We’ve been looking through some of the feeds that are hosted on MyGet and have found a nice use case for both NuGet and MyGet: the open-source project OCTGN, the Online Card and Table Game Network. As a result of that, we’ve had a chat with Kelly Elton, developer and maintainer of OCTGN.
Can you tell us a little bit about OCTGN?
“The title of the game kind of summarizes this, but OCTGN is a gaming platform that allows users to play card and board games with each other on the Internet. After installation, gamers get a virtual table top where they can download additional games from a repository, chat with other gamers and compete against each other.”
We’re assuming that the games repository is in fact a NuGet feed, is that correct?
Yeah, that’s an interesting one. Started using NuGet a while ago and it occurred to me that you could use NuGet as an application update system. It has metadata in there which you can query and the NuGet.Core assembly gives you a nice library for working with it.
Originally, our users would download an OPC (Open Packaging Conventions) file which is essentially a ZIP file. A NuGet package essentially also is an OPC package, so we were already using some form of packaging for distributing games before. And then we did some rework and tore some pieces apart and realized we could start packaging using NuGet to get things like searchable metadata, a formal upgrade system and so on.”
A lot of the games are card games, are you embedding the card artwork in the NuGet packages as well?
“No. Sets of cards can be 100 MB to 200 MB in size. Not all players will use all cards all the time and we don’t want game updates to download all artwork when it hasn’t changed between versions. Also we have a card proxy which generates images from card data on the fly if they don't exist, which allows us to cram a game that used to require 100MB of images to play into a 10MB package, with the option to download the cards from another source if they so choose.
We developed a system that allows you to specify the metadata for the cards which is kind of a specialized markup language and then download the artwork on-the-fly, only when needed.”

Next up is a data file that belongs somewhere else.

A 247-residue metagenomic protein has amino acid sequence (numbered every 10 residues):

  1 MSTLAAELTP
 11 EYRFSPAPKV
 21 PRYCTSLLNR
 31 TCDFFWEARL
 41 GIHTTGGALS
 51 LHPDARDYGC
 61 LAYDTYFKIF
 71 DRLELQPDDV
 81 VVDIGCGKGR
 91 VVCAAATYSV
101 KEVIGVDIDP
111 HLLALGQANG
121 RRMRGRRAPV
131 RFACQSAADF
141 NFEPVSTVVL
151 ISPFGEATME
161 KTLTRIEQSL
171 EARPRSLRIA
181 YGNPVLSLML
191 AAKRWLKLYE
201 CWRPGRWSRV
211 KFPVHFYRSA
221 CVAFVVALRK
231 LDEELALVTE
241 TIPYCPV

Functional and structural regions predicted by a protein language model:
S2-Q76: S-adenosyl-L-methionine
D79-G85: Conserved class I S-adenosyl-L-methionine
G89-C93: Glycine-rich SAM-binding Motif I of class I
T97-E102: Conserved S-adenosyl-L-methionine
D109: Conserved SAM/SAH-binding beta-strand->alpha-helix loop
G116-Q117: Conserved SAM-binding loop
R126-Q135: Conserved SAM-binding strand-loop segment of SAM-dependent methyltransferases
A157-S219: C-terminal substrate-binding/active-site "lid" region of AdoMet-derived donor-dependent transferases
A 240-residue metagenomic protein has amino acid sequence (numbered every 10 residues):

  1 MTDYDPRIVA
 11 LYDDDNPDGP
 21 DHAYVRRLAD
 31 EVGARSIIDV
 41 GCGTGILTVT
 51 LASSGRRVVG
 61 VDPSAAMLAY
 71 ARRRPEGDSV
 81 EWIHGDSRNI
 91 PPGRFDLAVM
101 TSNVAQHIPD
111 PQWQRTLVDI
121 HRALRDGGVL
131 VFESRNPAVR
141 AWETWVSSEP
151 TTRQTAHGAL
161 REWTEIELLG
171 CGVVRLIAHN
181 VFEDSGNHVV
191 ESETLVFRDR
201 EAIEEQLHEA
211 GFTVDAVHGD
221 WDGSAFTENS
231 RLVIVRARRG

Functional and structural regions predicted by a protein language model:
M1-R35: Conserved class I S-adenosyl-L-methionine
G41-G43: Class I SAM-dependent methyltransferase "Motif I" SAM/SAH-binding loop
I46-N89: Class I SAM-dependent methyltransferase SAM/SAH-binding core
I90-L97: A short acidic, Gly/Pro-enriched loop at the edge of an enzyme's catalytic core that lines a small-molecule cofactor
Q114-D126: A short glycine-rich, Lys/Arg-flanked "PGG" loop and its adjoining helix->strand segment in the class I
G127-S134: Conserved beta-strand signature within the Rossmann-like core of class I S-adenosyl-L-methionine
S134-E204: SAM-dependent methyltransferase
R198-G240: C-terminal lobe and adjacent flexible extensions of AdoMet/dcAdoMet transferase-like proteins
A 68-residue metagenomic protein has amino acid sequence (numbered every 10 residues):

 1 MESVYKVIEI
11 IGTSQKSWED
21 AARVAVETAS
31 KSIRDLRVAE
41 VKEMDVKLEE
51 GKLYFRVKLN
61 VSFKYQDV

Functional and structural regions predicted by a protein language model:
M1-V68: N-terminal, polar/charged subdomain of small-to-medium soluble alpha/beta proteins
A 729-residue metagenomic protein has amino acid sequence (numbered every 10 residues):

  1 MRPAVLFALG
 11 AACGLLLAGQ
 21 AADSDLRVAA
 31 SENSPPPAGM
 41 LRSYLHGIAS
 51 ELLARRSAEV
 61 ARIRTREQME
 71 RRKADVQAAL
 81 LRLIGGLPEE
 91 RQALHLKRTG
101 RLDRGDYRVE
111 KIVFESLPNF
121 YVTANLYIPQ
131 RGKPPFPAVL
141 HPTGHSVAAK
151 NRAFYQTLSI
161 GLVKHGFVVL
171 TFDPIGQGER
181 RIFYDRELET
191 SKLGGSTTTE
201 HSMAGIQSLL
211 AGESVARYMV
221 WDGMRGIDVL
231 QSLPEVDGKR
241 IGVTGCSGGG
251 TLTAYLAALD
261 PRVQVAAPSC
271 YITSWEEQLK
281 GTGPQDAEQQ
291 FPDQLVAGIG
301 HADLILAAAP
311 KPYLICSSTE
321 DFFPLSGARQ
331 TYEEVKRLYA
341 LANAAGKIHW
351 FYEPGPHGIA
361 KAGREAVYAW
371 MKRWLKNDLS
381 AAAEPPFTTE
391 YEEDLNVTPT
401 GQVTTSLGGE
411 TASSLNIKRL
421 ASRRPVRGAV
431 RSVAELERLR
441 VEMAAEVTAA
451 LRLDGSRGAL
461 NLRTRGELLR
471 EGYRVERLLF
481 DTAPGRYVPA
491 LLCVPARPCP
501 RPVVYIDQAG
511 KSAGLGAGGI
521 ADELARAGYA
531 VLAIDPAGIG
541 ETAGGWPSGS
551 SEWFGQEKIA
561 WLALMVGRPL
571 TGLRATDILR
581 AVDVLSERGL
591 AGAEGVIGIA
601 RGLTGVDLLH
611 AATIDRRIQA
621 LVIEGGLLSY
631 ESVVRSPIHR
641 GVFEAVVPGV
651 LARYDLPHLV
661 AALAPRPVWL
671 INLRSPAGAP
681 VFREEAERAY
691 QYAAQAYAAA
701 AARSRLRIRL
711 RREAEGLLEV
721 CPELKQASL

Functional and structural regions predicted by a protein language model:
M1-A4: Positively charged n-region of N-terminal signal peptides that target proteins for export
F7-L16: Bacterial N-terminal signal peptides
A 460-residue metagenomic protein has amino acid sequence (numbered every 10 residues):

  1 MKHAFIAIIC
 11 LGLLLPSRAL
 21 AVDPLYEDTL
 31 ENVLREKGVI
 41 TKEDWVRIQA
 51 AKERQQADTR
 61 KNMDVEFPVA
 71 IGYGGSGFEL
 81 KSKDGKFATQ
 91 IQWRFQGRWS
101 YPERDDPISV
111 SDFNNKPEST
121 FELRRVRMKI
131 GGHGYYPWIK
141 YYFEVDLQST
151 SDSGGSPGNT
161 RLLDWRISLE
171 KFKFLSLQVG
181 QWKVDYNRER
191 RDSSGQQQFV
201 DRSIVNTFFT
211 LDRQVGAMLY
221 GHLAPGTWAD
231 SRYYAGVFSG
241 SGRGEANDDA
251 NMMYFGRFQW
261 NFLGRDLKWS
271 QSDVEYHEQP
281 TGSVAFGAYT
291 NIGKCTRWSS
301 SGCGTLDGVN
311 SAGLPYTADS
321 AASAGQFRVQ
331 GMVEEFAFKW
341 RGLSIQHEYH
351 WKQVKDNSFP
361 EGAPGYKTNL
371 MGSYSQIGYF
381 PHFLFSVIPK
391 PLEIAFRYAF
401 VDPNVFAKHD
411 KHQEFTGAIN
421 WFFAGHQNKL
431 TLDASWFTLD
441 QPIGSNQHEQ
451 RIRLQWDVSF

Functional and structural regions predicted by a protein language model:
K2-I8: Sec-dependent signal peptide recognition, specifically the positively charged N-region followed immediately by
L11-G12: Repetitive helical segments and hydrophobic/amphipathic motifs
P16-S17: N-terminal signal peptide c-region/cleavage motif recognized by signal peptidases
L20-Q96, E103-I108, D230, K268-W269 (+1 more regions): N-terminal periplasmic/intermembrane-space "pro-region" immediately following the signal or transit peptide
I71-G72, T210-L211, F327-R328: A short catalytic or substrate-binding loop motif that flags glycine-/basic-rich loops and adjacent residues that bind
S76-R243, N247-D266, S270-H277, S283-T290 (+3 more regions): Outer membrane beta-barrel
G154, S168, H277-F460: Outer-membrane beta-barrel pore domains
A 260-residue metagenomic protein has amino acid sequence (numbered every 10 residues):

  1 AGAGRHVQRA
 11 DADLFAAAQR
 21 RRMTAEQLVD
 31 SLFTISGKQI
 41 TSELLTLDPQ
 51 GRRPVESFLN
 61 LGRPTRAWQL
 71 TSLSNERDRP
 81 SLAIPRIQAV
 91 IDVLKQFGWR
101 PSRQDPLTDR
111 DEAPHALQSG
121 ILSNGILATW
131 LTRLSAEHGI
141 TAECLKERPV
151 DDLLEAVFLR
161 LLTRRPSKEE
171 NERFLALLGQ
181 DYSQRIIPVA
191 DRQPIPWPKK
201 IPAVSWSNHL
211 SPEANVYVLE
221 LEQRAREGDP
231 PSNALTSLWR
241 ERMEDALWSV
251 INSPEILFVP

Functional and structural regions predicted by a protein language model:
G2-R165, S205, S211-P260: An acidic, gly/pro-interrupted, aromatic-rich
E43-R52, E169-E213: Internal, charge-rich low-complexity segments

Who is developing the games for OCTGN? How can someone contribute?
”Most of the games are developed by community members. OCTGN has been around since 2006 and has changed hands a few times but it’s essentially run by the community. I’m currently doing most of the development but I have some people helping me. The games themselves are developed by people, using Python and XML. We have a builder (o8build) which comes with OCTGN, takes the Python code and XML files and packages everything up so our game developers don’t have to know too much about NuGet themselves. There’s some info about that on our GitHub space.
Contributions are done in several ways. We have different NuGet feeds that are managed by game owners, we also have our official feeds that contain games that we want to be part of our system. You get added to that feed based on different metrics like game quality, how active development is and so on. There are different feeds maintained by other members of the community and they can take on some games as well.
We only host the official feed, but since it's so easy to get setup with MyGet, people in the community have had no problems at all setting up their own feeds.
Are all feeds public feeds?
“Some of our game developers asked if it would be possible to make a private feed for their games, we’re now looking into adding support for that in our client. We weren’t sure how we could authenticate the user towards these private feeds as the NuGet client libraries aren’t that well documented. But I’ve seen there is an ICredentialProvider interface in there we can probably use.”
How has your experience with MyGet been so far?
“Very good, we’ve enjoyed it quite a bit. We didn’t quite know if it was going to be the right system for the job at first as we were almost going to abstract away the way packages were offered to the game. Our big concern was that we have almost 40.000 registered users and we didn’t want to step on your toes with regards to package sizes, bandwidth consumed and so on. We wanted to make sure we weren’t causing any cause of problems as a free user of MyGet.
As far as quality goes we have absolutely had no problems with MyGet at all. It’s really easy to upload and manage packages and we’re now looking into using the build system you have as that’s pretty neat.”
As a last question, do you have any advice for people starting with NuGet or MyGet?
“For MyGet not so much as it can’t be more straightforward. Even people that didn’t know what NuGet was were able to setup feeds and upload their games in a matter of a minutes. That was really easy and I would encourage people to try it out. You guys are doing some awesome stuff!
One thing I’ve noticed with NuGet that tripped people up is versioning, sometimes the version numbers weren’t sorted in the way we’ve expected but we’ve tackled that. I believe Xavier had a blog post about this.
Another thing is most people seem to be focused on creating or consuming packages and that is also what all the documentation on the NuGet site is about. Once you realize that NuGet can also be used as a distribution system of packages for your own application, things get more interesting. You can get started developing such thing by adding the NuGet.Core assembly to your project and navigating around with IntelliSense. The whole system is pretty slick and I’m using it in other applications I work on as well.
NuGet has a lot more uses than what can be seen at first sight, there is a whole lot to explore!”
Thank you Kelly for this chat, really appreciated!
Just like OCTGN, if you are working on an open source project you can get an Open Source subscription plan for your project!